Journal of Autism and Developmental Disorders

, Volume 49, Issue 1, pp 385–390 | Cite as

Brief Report: Cross-Modal Capture: Preliminary Evidence of Inefficient Filtering in Children with Autism Spectrum Disorder

  • Brandon KeehnEmail author
  • Marissa Westerfield
  • Jeanne Townsend
Brief Report


This study investigates how task-irrelevant auditory information is processed in children with autism spectrum disorder (ASD). Eighteen children with ASD and 19 age- and IQ-matched typically developing (TD) children were presented with semantically-congruent and incongruent picture-sound pairs, and in separate tasks were instructed to attend to only visual or both audio-visual sensory channels. Preliminary results showed that when required to attend to both modalities, both groups were equally slowed for semantically-incongruent compared to congruent pairs. However, when asked to attend to only visual information, children with ASD were disproportionally slowed by incongruent auditory information, suggesting that they may have more difficulty filtering task-irrelevant cross-modal information. Correlational analyses showed that this inefficient cross-modal attentional filtering was related to greater sociocommunicative impairment.


Autism Attention Cross-modal Filter Distractor inhibition 



This research was supported by R01-NS42639 (JT). Special thanks to the children and families who generously participated.

Author Contributions

All authors made substantial contributions to the conception and design of the study. BK acquired the data, performed the statistical analyses, and drafted the manuscript. JT helped interpret the data and revised the manuscript. All authors read and approved the final manuscript.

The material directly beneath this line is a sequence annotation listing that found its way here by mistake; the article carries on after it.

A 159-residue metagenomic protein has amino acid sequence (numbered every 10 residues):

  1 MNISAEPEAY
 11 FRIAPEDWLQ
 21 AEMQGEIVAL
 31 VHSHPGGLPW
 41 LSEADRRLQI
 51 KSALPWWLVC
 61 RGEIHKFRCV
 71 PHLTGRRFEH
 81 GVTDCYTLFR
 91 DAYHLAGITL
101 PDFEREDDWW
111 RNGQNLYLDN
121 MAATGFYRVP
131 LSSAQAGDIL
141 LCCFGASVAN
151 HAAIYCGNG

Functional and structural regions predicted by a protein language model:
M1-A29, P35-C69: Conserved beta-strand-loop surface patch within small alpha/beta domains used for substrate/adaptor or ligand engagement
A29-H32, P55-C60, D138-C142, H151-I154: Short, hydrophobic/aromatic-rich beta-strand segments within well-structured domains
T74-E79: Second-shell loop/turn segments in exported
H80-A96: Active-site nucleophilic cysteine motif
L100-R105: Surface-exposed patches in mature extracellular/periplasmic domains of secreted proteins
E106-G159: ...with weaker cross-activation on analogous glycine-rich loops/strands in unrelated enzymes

Compliance with Ethical Standards

Conflict of interest

All authors report no biomedical financial interests or potential conflicts of interest.

Ethical Approval

All procedures performed in studies involving human participants were in accordance with the ethical standards of the institutional and/or national research committee and with the 1964 Helsinki declaration and its later amendments or comparable ethical standards.

Informed Consent

Informed assent and consent were obtained from all individual participants included in the study.


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Copyright information

© Springer Science+Business Media, LLC, part of Springer Nature 2018

Authors and Affiliations

  1. 1.Department of Speech, Language, and Hearing SciencesPurdue UniversityWest LafayetteUSA
  2. 2.Department of Psychological SciencesPurdue UniversityWest LafayetteUSA
  3. 3.Research on Autism and Development Lab, Department of NeurosciencesUniversity of California, San DiegoSan DiegoUSA

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